One of the common misconceptions about recovery is that achieving sobriety is the cure for substance use disorder. In reality, this is a vital step of a life-long journey that requires patience, commitment, and care.
When it comes to remaining in recovery, developing coping mechanisms and tools for managing stress is undeniably crucial. But it’s important to remember that not all stress-relieving activities are healthy—especially when the goal is to achieve and maintain long-term health.
World No Tobacco Day is recognized every year on May 31 to bring attention to the fact that cigarettes and other nicotine products are detrimental to our health.
What is the Link Between Smoking and Recovery?
Smoking cigarettes during recovery is incredibly common. In fact, in a survey conducted of Alcoholics Anonymous participants in 2007, 56.9% smoked.
78.7% of those smokers went through over a half a pack a day. These numbers are dramatically higher than the national average.
For those overcoming drug and alcohol addiction, smoking cigarettes may feel like nothing more than a bad habit in comparison to their substance use disorder. However, smoking is not only detrimental to overall health, it could put recovery in jeopardy.
The Dangers of Smoking During Recovery
It was once believed that smoking helped those in recovery manage their stress and cravings, but smoking can actually increase the risk of relapse.
Those who smoke before achieving sobriety often smoke while using drugs and alcohol, creating a familiar link between drinking and substance use.
While in recovery, smoking may increase cravings for drugs and alcohol, given that the two behaviors were once closely intertwined.
Many people continue to smoke in recovery as they don’t consider it as dangerous as their other addiction. In reality, smoking can be just as detrimental to a person’s health as drug and alcohol misuse.
Smoking can cause lung disease and lung cancer, increase the risk for stroke, negatively affect bone health, seriously damage the heart, and cause other cancers throughout the entire body.
Each year, 480,000 people die in the United States as a result of cigarette smoking. That is more deaths per year than all other substance use related deaths combined.
Another false belief about smoking in recovery is that it’s best to quit one addiction at a time. Because of this, many people seeking help for a substance use disorder continue smoking throughout their treatment.
However, quitting smoking in treatment for drug or alcohol addiction will actually benefit recovery and prevent relapse down the road.
Research has shown that quitting smoking within the first year of addiction treatment will increase the chances of remaining abstinent from drugs and alcohol.
So while it may be more challenging to quit smoking while in treatment for a substance use disorder, it’s best to quit as soon as possible.
Healthy Coping Mechanisms During Recovery
Quitting smoking isn’t easy. Not only are cigarettes and nicotine highly addictive, they’re a handy coping mechanism for stress. Because of this, it’s essential to discover new, healthy ways to cope with stress.
The best stress management techniques vary based on the individual. What might work for one person may not work for everyone, so it’s important to explore different options in order to discover the best ways to keep daily stress at bay.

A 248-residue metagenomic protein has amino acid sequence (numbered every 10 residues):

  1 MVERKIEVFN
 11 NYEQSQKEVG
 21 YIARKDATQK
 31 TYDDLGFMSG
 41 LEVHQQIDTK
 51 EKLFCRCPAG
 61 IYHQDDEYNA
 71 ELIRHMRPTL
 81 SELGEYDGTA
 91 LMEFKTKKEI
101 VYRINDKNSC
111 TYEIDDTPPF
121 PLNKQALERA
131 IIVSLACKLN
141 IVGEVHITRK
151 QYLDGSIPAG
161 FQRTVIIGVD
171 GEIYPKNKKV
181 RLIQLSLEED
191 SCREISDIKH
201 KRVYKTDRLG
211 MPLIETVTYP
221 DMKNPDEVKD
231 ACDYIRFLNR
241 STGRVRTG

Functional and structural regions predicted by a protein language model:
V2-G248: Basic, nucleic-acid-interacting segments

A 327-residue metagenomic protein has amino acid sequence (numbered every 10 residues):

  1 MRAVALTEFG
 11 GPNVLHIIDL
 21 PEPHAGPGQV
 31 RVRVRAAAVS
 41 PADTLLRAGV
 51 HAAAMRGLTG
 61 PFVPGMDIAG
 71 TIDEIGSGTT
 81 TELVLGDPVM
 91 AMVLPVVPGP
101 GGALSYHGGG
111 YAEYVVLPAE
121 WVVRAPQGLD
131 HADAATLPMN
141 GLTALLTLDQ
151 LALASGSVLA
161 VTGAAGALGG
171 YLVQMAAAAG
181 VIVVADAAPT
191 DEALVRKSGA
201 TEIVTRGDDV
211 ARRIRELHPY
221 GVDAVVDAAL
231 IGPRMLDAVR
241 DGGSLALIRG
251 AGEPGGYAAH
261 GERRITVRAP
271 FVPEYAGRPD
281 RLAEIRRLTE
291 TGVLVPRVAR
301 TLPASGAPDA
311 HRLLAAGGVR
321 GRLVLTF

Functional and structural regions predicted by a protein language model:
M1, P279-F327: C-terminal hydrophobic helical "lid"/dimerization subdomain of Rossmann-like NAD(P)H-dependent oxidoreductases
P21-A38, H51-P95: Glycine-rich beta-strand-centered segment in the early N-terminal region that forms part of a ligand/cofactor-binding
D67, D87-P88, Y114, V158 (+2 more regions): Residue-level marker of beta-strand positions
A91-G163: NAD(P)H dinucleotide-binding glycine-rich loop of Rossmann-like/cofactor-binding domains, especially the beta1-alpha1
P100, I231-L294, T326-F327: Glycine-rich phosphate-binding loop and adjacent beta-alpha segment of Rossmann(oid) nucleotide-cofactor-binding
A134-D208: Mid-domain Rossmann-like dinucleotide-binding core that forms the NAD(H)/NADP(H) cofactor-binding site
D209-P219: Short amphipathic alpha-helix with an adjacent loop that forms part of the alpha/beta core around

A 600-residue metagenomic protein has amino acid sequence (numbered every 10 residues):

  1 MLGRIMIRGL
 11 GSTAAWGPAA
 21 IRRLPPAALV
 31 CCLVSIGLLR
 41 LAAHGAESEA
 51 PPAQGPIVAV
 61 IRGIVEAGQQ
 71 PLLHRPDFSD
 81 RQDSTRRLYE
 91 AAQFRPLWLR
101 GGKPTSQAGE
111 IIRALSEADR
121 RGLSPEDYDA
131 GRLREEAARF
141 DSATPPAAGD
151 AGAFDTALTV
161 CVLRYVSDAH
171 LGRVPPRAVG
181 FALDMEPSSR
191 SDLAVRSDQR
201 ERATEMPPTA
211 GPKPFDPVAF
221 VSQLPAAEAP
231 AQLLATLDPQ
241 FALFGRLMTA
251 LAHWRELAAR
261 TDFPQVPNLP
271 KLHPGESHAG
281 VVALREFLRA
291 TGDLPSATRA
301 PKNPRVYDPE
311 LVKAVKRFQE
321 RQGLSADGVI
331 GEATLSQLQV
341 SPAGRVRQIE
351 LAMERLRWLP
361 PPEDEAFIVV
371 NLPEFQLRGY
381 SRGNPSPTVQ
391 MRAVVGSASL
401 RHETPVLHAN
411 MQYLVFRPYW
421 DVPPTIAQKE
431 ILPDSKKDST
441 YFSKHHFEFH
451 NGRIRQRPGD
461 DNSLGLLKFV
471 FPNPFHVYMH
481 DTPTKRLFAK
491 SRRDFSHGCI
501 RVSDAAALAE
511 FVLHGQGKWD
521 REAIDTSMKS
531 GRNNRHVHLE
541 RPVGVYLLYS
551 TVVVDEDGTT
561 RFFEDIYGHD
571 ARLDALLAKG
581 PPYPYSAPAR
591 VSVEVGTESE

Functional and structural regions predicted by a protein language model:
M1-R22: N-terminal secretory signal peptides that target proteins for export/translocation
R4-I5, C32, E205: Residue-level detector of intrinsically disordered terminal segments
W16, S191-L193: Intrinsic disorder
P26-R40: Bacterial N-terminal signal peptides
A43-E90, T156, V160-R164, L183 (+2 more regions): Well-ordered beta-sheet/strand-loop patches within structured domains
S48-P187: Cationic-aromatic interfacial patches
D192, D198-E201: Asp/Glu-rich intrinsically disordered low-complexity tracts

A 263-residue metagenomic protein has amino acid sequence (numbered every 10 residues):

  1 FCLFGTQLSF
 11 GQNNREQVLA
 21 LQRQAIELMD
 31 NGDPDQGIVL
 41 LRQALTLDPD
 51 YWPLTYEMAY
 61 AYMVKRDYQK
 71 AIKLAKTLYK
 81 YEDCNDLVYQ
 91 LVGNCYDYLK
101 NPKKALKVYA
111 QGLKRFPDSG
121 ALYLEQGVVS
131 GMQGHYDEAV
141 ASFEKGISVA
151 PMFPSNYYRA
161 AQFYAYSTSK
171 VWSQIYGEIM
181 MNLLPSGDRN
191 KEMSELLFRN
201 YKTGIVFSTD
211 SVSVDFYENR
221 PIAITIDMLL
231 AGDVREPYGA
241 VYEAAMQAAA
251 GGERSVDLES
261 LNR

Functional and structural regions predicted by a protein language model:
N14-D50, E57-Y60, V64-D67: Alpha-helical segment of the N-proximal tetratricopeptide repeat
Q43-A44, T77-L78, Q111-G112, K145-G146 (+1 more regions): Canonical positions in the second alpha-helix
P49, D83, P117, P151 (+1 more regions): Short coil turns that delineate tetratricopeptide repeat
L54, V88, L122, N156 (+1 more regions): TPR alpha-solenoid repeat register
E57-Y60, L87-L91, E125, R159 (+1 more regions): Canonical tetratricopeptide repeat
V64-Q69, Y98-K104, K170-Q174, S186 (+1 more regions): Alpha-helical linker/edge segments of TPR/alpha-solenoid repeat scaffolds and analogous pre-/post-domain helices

13 Healthy Ways to Manage Stress
There are many healthy ways to deal with stress, but here are some ideas that will help most people to get started:
- Establish a routine
- Avoid caffeine
- Exercise daily
- Participate in sound healing
- Create a soothing environment at home
- Use aromatherapy techniques
- Journal regularly
- Meditate at least once or twice a day
- Start a garden and tend to it every day
- Volunteer at work, school, or in the neighborhood
- Pick up a new hobby
- Do yoga
- Find a creative outlet
World No Tobacco Day
For anyone looking to give up a smoking addiction and start on a new path to a healthier life, there’s no time like the present.
May 31 is World No Tobacco Day. This yearly initiative, led by the World Health Organization, seeks to spread awareness about the negative impact of tobacco on people’s health and well being.
Nicotine is a very powerful addictive substance found in cigarettes, eCigarette vape pens, and smokeless tobacco products.
For teens who haven’t started using tobaco yet, it’s best to not experiment with it no matter how cool it might appear to be.
Those who have already formed a dependence or addiction to nicotine can attest to how difficult it can be to quit smoking or using tobacco.
World No Tobacco Day is chance to consider quitting and take the necessary steps to at least decrease daily use and create a goal to quit altogether in the very near future.
Get involved this year by abstaining from using tobacco products for 24 hours, and encouraging your friends and family to do the same. Spread the word by using the hashtag #WorldNoTobaccoDay on social media and make a meaningful impact by writing your local government officials, participating in activities, meetings, and attending educational programming.
If you’re ready to give up smoking, follow these tips from the American Cancer Society on how to quit and make World No Tobacco Day the first day of your journey toward a cigarette-free life!
Alo House is LegitScript Certified and a Joint Commission Accredited Addiction Treatment Center.
Latest posts by Alo House (see all)
- 3 Important Mental Health Awareness Events in October - October 8, 2019
- October is National Substance Abuse Prevention Month - October 2, 2019
- October is Depression Awareness Month - September 25, 2019